SOLD OUT -- but wait list available
Intertwine Alliance partners The Nature of Cities, The Bullitt Foundation, Urban Greenspaces Institute and Portland State University Institute for Sustainable Solutions are teaming up for the Nature of Cities Summit: Exploring Paths to Collaboration on Green Cities. The event will feature a group of 25 green city luminaries from around the world for an afternoon of presentations and small group discussions, followed by a happy hour.
Space is very limited; tickets range from $15 to $30, with early-bird registration available through Friday, April 7.
The summit is part of a three-day event, April 25-27, during which the international delegation will work with a group of local leaders to explore the potential for an international symposium on the “nature of cities” in 2018.
Themes will include: adaptation to climate change and green infrastructure, equity and inclusion, governance across jurisdictional boundaries, creating university and community partnerships, and sustaining green city building over time.
Doors open at 12:15 p.m. The program will start promptly at 12:45 p.m. Please plan to arrive by at least 12:30 p.m. for registration.
INTERNATIONAL & NATIONAL ROUNDTABLE LEADERS:
William L. Allen, III, conservationist, Chapel Hill
Janice Astbury, social scientist, London
Katrine Claassens, artist, Cape Town
PK Das, architect, Mumbai
Paul Downton, architect, Melbourne
Martha Fajardo, landscape architect, Bogotá
Cecilia Herzog, green activist and educator, Rio de Janeiro
Mark Hostetler, ecologist, University of Florida, Gainesville
Noboru Kawashima, biologist and landscape architect, Bogotá
Nina-Marie Lister, planner, Toronto
Shuaib Lwasa, geographer, Kampala
Patrick Lydon, artist, Seoul
David Maddox, ecologist/artist, New York
François Mancebo, sustainability scientist, University of Reims, Paris
Franco Montalto, engineer, Philadelphia
Diane Pataki, ecologist, Salt Lake City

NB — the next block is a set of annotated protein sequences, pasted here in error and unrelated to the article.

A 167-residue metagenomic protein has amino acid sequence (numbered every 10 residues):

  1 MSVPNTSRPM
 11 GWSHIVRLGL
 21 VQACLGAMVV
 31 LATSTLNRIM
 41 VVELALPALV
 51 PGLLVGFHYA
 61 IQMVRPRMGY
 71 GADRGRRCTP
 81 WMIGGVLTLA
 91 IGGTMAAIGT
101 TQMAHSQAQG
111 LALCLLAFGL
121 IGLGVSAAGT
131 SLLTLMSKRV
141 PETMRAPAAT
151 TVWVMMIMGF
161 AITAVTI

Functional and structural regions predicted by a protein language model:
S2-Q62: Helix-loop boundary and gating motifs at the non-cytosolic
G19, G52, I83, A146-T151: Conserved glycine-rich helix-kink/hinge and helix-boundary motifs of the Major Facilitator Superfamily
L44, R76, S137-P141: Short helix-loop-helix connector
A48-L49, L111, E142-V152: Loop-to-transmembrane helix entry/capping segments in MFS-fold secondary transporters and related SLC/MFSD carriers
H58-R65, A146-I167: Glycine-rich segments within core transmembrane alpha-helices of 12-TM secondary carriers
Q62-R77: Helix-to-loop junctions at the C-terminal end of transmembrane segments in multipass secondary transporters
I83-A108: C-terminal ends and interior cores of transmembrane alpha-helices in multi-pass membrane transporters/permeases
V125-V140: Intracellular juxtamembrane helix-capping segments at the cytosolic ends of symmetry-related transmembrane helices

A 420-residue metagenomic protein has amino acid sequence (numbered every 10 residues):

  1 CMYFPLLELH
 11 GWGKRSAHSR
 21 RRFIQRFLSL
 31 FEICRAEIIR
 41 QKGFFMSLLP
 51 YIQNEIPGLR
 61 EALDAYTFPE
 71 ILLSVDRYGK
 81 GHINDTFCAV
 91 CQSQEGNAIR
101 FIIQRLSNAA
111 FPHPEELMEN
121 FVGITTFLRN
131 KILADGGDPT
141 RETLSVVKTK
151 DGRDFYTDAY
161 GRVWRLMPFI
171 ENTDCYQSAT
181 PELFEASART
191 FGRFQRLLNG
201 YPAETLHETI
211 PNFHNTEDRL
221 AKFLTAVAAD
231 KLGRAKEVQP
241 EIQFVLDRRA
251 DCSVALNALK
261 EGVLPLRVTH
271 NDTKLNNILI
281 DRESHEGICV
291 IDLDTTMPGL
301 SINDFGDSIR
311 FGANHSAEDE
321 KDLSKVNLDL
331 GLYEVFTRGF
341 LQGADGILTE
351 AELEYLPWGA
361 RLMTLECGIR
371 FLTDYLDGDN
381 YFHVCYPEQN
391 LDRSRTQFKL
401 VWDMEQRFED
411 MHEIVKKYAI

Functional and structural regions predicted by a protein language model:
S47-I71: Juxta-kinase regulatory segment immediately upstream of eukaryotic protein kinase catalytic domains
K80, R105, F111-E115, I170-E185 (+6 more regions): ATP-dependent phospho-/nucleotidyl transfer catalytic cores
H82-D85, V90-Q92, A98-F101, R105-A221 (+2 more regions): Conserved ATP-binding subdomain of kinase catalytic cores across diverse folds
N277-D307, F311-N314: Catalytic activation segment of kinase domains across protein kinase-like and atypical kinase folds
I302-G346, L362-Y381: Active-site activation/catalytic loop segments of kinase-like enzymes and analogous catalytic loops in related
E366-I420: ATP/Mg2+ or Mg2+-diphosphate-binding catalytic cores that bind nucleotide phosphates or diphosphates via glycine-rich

Rob Pirani, planner, New York
Andrew Rudd, UN-Habitat, New York
Laura Shillington, social scientist, Montreal
Phil Silva, civil society, New York
David Tittle, housing planner, Coventry
Chantal van Ham, IUCN, Brussels
Diana Wiesner, landscape architect, Bogotá
Lynn Wilson, planner, Vancouver
Lorena Zárate, housing activist, Mexico City
Visit the International Symposium Planning Retreat page (link at left) for more information about the international and local cohort, and the work they will be doing April 25-27.
Welcome & International Presenters 12:45 to 2:10 p.m.
· Nina-Marie Lister, Toronto. Green infrastructure: Ecological design for resilience
· Shuaib Lwasa, Kampala. Attitudes toward urban conservation in Africa
· Katrine Claassens, Cape Town. Painting the edges
· Lorena Zárate, Mexico City. They are not informal settlements—they are habitats made by people
· Martha Fajardo, Bogotá. The meaning of landscape
· P.K. Das, Mumbai. Urban planning and open data as a right
Roundtables 2:10 to 2:50 p.m.
Roundtable discussions with international visitors, local experts and stakeholders. Participants choose the table they’d like to be part of.
Break 2:50 to 3:10 p.m.
International Presentations 3:10 to 4:20 p.m.
· Paul Downton, Melbourne. Biophilic urban fractals are essential elements of ecocities
· François Mancebo, Paris. Justice, access, and unintended consequences
· Laura Shillington, Montreal. Gender and environmental equity in Central America
· Diane Pataki, Salt Lake City. Shouldn’t planners and ecologists talk to each other more?
· Andrew Rudd, New York. The big picture—So many global conventions, from Habitat III, the SDGs, to the Paris Climate Accord. So what? What’s next?
Roundtables 4:20 to 5 p.m.
Roundtable discussions with international visitors, local experts and stakeholders. Participants choose a different table they’d like to be part of.
Closing Remarks and Reception, 5:15 to 6:15 p.m.
Light food and beverages, opportunity to network and engage with international guests
1. Big international agreements: What are they? Why do they matter?
Andrew Rudd (program officer, UN-Habitat)